Continued from page 5 approach landing radar on an aircraft carrier — as compared to a periscope detection radar on a destroyer. Typically a surface warship has at least a surveillance/ search radar and an anti-air-defense/firecontrol radar. These two radar systems provide the ship with the ability to detect, track and engage a variety of threats. Through means of volume search and longrange detection, shipboard surveillance/ search radars provide a total air picture to the surface warship. These systems (first fielded during the Second World War) typically operate at lower frequencies in order to achieve enhanced search capability at a lower system cost. Although the basic function is the same (i.e., detection), these systems have undergone a significant evolution from their first introduction through to the next-generation systems that are currently under development. The requirement to operate in littoral regions, coupled with significant increases in aircraft speed and traffic, has effected this steady evolution, which could only have been realized because of significant advances that took place within RF technologies. The antennae used in these radar systems are no longer mechanically steered, but rather use a phased array with electronic steering, which directs the radar beam itself. A phased-array antenna provides faster beam switching so the system can track more targets while increasing information update rates. Individual tube-based transmitters and receivers are replaced by thousands of 6 RADARS solid-state transmit/receive (T/R) modules embedded in the phased-array antenna, resulting in greatly improved sensitivity. This allows the radar system to detect targets at greater distances. The fidelity of the transmitted and received RF signal is also improved, allowing the radar system to detect smaller cross-section targets. Anti Air Warfare (AAW)/fire-control radars, operating at higher RF frequencies for improved angle accuracy, detect and track low-altitude airborne targets. If the target is classified as a threat, the radar can be used to direct naval fire against that target. The first fire-control radars were fielded during World War II and were used to direct naval gunfire against surface and airborne targets. With the advent of missile technology in the 1970s, fire-control radars moved from directing gunfire to guiding missiles. To support this new requirement, a phasedarray antenna replaced the mechanically steered antenna in the fire-control radar. Adjunct illuminators, used for missile guidance, were added to the system. With the ability to track multiple targets and provide faster update rates, and the ability to guide missiles against airborne targets, the firecontrol radar steadily evolved into its current AAW role. As threats continued to evolve (targets with smaller radar cross section, increased range and greater maneuverability/speed), advanced RF technologies have steadily made their way into AAW radar systems in order to effectively counteract these new threats. Not unlike the next-generation surveillance radar, the next-generation AAW shipboard radar system is under development today with state-of-the-art RF technology. The radar systems for tomorrow’s surface warrior are under development today at Raytheon. These defense systems rely on the latest RF technologies to improve radar performance against an ever-increasing number of threats occurring in operational environments. In addition to achieving improved radar system performance, these advanced RF technologies are enabling next-generation radars to perform a host of multi-function roles. This, in turn, allows the development of a more capable surface defender, with improved survivability at a greatly reduced cost. The multifunctional capability of these next-generation systems also reduces RF interference throughout the ship by sharply reducing the number of operating systems. Airborne Radar Since the third decade of flight, airborne radars have been providing information to pilots about the world surrounding the aircraft. This information has enabled pilots to perform their job better, be that navigation, weather avoidance, or tasks with direct military application and usefulness. From the original 1934 patent by Hyland et al., Raytheon and its various companies have been at the forefront of radar technology development for airborne applications. In the simplest form, the purpose of a sensor is to provide useful data to the user (for example, a pilot). Other examples of useable data are situational awareness, kill-chain support and intelligence, surveillance and reconnaissance (ISR). Raytheon’s airborne radars provide that kind of information today, better than ever before. Situational Awareness consists of information about the environment, and the objects in it, that surround a user. For a pilot user, many kinds of information about the pilot’s surroundings are useful as an aid to navigation. For example, terrain following, terrain avoidance, radar altimetry, precision velocity updating, landing assistance and weather avoidance all assist the pilot in flying the aircraft. Additionally, man-made objects are of primary interest! Raytheon’s airborne radars provide greater detection and tracking ranges of a greater number of targets than ever before achieved. Kill-chain support is another type of useful data provided by advanced, multi-mode Doppler radar systems found on the current generation of fighter and attack aircraft.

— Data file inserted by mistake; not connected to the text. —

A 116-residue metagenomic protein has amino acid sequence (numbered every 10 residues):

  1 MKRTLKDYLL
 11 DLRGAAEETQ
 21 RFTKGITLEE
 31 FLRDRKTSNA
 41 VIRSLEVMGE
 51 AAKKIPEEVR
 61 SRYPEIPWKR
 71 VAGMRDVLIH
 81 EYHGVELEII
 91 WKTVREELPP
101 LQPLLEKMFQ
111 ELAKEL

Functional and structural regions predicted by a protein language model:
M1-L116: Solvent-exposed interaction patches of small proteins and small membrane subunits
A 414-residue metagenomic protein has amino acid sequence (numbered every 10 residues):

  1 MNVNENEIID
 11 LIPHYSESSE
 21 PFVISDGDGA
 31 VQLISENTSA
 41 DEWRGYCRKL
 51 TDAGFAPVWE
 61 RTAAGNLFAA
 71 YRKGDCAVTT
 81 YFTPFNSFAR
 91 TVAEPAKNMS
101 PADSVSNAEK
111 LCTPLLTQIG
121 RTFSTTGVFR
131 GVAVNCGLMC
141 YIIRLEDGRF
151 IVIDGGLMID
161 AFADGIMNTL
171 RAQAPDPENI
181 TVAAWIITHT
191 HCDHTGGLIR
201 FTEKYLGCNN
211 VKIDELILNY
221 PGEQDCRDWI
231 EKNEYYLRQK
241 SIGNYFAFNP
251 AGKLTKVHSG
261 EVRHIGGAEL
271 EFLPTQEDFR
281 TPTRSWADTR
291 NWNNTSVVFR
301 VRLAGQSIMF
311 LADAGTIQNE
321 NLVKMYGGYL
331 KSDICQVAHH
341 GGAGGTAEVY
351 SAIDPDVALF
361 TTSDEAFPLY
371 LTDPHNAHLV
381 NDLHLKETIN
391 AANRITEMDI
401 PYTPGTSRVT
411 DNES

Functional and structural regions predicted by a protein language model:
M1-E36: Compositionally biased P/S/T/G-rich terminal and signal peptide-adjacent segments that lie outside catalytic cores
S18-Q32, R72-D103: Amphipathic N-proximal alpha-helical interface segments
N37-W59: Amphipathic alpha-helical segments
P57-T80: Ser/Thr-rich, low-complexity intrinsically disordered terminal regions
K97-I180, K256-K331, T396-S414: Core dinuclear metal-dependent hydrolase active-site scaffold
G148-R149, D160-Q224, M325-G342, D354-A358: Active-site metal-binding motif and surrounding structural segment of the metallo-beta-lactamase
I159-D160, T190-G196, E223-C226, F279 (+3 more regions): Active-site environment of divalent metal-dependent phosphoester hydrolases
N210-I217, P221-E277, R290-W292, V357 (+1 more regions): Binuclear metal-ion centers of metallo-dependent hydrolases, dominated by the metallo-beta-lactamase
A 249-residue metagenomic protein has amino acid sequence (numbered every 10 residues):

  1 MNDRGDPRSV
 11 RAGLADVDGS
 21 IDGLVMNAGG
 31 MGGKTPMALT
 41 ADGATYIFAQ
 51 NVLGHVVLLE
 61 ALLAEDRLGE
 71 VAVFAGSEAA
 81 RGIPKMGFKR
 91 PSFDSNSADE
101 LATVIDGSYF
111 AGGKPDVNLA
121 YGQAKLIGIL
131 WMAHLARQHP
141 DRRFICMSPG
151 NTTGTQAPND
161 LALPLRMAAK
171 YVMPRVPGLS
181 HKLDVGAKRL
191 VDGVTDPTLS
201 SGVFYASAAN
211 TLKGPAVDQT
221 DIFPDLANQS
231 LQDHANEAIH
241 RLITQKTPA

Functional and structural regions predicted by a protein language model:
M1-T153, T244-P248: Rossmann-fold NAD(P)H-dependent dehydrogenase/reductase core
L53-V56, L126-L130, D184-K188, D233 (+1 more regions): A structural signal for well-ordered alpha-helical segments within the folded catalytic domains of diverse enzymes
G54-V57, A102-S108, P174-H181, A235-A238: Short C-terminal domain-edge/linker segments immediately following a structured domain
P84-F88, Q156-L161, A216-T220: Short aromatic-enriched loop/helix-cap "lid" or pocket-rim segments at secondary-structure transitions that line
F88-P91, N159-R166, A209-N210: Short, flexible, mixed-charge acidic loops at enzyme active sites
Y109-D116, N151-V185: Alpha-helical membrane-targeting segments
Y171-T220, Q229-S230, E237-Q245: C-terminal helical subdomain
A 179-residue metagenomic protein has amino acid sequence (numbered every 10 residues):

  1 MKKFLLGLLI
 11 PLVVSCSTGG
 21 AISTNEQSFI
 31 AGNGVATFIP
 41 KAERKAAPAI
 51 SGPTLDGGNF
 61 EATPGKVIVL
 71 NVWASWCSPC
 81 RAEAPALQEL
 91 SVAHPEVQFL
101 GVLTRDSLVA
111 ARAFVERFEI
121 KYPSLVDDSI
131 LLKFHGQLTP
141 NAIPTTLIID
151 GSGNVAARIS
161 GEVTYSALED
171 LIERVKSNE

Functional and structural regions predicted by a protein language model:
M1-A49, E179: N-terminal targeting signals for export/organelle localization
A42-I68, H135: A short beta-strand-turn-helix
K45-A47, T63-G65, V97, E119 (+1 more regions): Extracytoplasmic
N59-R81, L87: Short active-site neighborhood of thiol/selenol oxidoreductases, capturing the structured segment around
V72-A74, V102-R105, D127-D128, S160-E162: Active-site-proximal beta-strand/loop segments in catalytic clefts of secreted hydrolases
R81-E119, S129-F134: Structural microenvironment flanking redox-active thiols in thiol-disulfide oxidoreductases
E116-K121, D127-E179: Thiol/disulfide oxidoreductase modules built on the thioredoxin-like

Radars aboard the F-15, F-14, F/A-18, AV8B and B2 all provide kill-chain support in addition to situational awareness. The classical kill chain is denoted as find, fix, target, track, engage and assess (referred to as F2T2EA by the user community). The modern multi-mode Raytheon radar finds and fixes targets on the ground and in the air by using Doppler search modes for moving targets, and imaging modes for fixed targets. Once a target is located, it is targeted and tracked using additional waveforms. Targets in track can be engaged, with radar providing targeting information and weapons support. Finally, engagement effectiveness can be assessed through imaging of a fixed site or termination of the track of a moving target. A third type of useful information is intelligence, surveillance and reconnaissance. The user of this data is as likely to be a ground commander as it would be a pilot. Raytheon’s HISAR, ASARS-2A and Global Hawk radars provide imaging and movingtarget information of a region of interest on the ground. Similarly, Raytheon’s APS- 137 radar on the Navy P-3 Orion, as well as the international maritime radar, SeaVue, provide location and tracking information of maritime targets. All of these modern, multi-mode ISR radars provide location, tracking and identification of targets to the battle field commander or the pilot. Airborne radars are undergoing several major, capability-enhancing revolutions. A simple abstraction of a radar system might be to view it as an RF transmitter and receiver, a data processing unit and a directional antenna. Today’s analog transmitters and receivers are being replaced by programmable, digital receiver-exciters, similar to those found on the APG-79. These receiver-exciters offer the ability to support a wide variety of radar functions, with the ability to add growth functions while under development. In the same way, the airborne radar data processor is undergoing a veritable explosion in capability, with the commercial field expanding its capabilities by 100 percent approximately every 18 months (a phenomenon referred to as ‘Moore’s law’). This increase in processing throughput and storage is affording far more sophisticated radar functionality. Finally, the radar antenna itself is also undergoing a major change. Earlier, mechanically steered arrays are being replaced by the Active Electronically Scanned Array (AESA). AESA antennas, as first deployed on the APG-63(v)2, provided inertia-less beam pointing, permitting the radar systems engineer to design functions that can move the beam more rapidly. Advantages such as increased sensitivity and tracking capability result in improved situational awareness. Predicting the future of airborne radars is not difficult. As we extrapolate from the past, the future will require even better quality user information. Greater tracking precision and finer imaging resolutions are currently under development. Larger quantities of hard-to-find targets will populate future battlefields, and Raytheon’s research is addressing those needs. Fused sensors (both Radio Frequency and Electro-Optical,) will allow for enhanced effectiveness as recently demonstrated by Global Hawk during Operation Enduring Freedom and Operation Iraqi Freedom. Additionally, the lines between RF functions are continually blurring, with radars providing Electronic Support Measures and communication functions. The future holds capabilities not envisioned by Roddenberry’s Star Trek. Missile Radar Missile radar seekers were a natural derivative of radar technology developed for fighter aircraft. Once radar was incorporated into fighters, it became quite apparent that the aircraft could locate a target, but it was virtually impossible to destroy the target at any appreciable standoff range, using bullets or unguided missiles. In order to engage the target, some sort of closedloop control of the missile would be needed. The first radar-guided, air-to-air missile developed (in the 1940s and ’50s) was the Falcon missile. The Falcon was guided to the target by ‘homing in’ on RF energy bounced off the target by the fire control radar. This type of missile-seeker radar is referred to as a semi-active radar. The semiactive concept continues to be a valuable operating mode for a number of presentday missiles. But as technology continued to develop, more and more capability was integrated into missiles. Today’s missile radars are closely related to fire-control radars. Modern missile radars adapt the waveform parameters, receiver configuration and signal processing for the mode of operation in use and the missile’s environment (though it should be noted that no one missile does everything). Some missile radars perform air-to-air targeting and others perform air-to-ground. Radar-guided missiles use radar sensors for detecting and tracking both air and surface targets. These radar sensors provide specific target information that is used to guide the missile. The missiles also employ RF communication links, GPS receivers and RF proximity fuzes for detonating the warhead when the missile passes close to the target. Current missile RF-guidance technology operates primarily at microwave frequencies (3-30 GHz). For the guidance function, a forward-looking sensor, employing either a reflector antenna or a waveguide array antenna, is mounted on an electromechanical, gimbal-controlled platform. An aerodynamic nose cone or radome,that is transparent to RF energy protects the antenna. The RF signals originate either from a transmitter on the missile (in an active system), from an illuminating radar on the launch ship, ground system or aircraft (in a semi-active system) or, alternatively, from the target itself (in a passive system). Signals are reflected from the target (or originate from the target), and are received via the missile antenna and Continued on page 8 7